That’s kind оf an outline of some reading that I did on the future of oil. Plus, my thoughts on how it might affect the yellow precious metal.
Before diving into everything else: are oil and gold connected somehow? Sure they are. As I chatted earlier, the big picture is this: as oil price drops, the price of gold increases. And the other way around. You can see it right away on the graph below where gold is in blue, oil is in orange. At the very least that’s the relationship in the last 45 years.
For a few years I worked in the environmental sector servicing oil and gas industry. Specifically, in the field of reclaiming wellsites after drilling and production are done. When looking for a new job in this same field, which I spent a ton of time on in 2015, I checked the price of oil virtually every day. I still do, but less less often. Without going into specifics and to put it shortly, here is the fact: in the last two years, the oil price didn’t go above $54.5 per barrel. And the last time it oscillated this low was in January of 2009, close to the end of the 2008 financial crisis (circled on the next graph).
During the job hunt I met a number of people who said that oil will never go beyond $100 again. That’s people who have been in the industry for 10, 20, 30 years and whose livelihoods depend on the black gold. Moreover, some experts say that it may not rise even above $50 per barrel! That’s not surprising, and certainly not without basis. The world has been making firm moves towards saying goodbuy to fossil fuels for a while now. I’ll run through two examples.
No more gasoline cars
Five countries already decided on the date when they will be putting a ban on gasoline and diesel cars. Ahead of all is Norway. It’s going to make gasoline vehicles illegal in 2025. Germany and India follow, 2030. France and UK are next, 2040. As you may guess, the dirty gasoline cars are slowly being pushed out by electric cars. Not only for environmental reasons such as fresher urban air or melting polar ice caps. New clean-energy based technologies are often times safer, more convenient, and cheaper. Say, electric cars are already safer then gasoline cars, and likely that soon will be cheaper.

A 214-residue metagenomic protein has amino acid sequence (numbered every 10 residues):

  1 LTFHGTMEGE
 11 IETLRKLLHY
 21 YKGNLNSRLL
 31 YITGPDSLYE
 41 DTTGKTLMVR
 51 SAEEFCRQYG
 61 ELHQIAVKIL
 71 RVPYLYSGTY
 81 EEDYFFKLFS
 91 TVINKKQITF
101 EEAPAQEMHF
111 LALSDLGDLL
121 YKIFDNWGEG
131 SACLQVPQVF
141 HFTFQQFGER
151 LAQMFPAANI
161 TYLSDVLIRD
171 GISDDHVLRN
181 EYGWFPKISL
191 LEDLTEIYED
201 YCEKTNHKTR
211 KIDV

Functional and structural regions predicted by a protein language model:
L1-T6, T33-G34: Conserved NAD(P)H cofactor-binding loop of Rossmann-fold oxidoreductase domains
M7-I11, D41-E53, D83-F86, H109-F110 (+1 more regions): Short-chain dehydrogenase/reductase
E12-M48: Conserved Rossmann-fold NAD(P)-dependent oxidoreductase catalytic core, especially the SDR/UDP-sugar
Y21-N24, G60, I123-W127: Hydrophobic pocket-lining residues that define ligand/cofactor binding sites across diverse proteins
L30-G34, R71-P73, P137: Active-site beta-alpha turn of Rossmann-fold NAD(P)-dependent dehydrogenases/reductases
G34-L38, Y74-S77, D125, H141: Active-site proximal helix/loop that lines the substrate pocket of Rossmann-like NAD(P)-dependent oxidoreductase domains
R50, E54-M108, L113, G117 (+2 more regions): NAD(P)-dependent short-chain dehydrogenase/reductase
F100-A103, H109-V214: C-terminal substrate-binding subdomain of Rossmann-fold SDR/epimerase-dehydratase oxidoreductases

Utilities are another example. Currently over 100 of multinational companies are members of RE100 initiative. Those joining RE100 have a goal of acquiring 100% of their electricity from Earth-friendly energy sources. Among them are Apple, eBay, BMW, Google, Lego, TD, and even Wal-Mart. The 2015 data shows that 11 corporations already reached this target before the end of 2015. In other words, today, 100% of their electricity comes from pollutant-free energy sources like geothermal, solar, water and wind. While a majority of other members have a plan of being 100% nice to mother Nature by 2024.
Even some oil companies themselves have being making a spot for renewables in their operations. Namely, Total, Statoil. Others are scratching their heads with thoughts about this. The world’s seventh-largest company, Shell, is one of these.
When the oil will peak nobody knows. Some say mid-2020s, others 2030, or 2040. Meaning that after these dates the price of oil will go downhill to never rise again. Nevertheless, by the looks of it, I would say that there is a solid agreement on one thing. Some day fossil fuel industry will have to face the fate of a coal industry. Even though our planet still stores massive amounts of recoverable hydrocarbons in its guts…
Okay, oil is gradually losing its flight. Does gold care?
These are all heartwarming stories. I always felt opposition towards such way of acquiring energy. It’s too disturbing not only to environment, but human health as well. Of course, gold mining leaves a destructive footprint as well. But not as profound. Now the critical question is this: how the near-extinction state of oil would affect gold?
Well, if oil is going to hit the floor, assuming that the above-mentioned oil-gold relationship continues, gold should go up. And that’s only judging by the price of oil and omitting other variables such as potential economic instability it might give rise to.
Just to remind you, that gold fluctuates in price relative to a currency it’s priced in. In this case, it’s the US dollar. In reality, the value of gold stays relatively constant. That’s because its purchasing power stays more or less constant. Simply because an ounce of gold 5000 years could buy you the same as it buys today. A men’s robe, or a modern-day suit, is a perfect example. Actually, if you think about it, the very fact that gold fluctuates in price shows how unstable the purchasing power of the US dollar is. This I spoke about in the Purchasing power of the US dollar in the last 103 years.. post.
I’ll leave you with this thought-provoking illustration. Oil in Alberta has been wittily compared to Tolkien’s Mordor. Not a bad simile.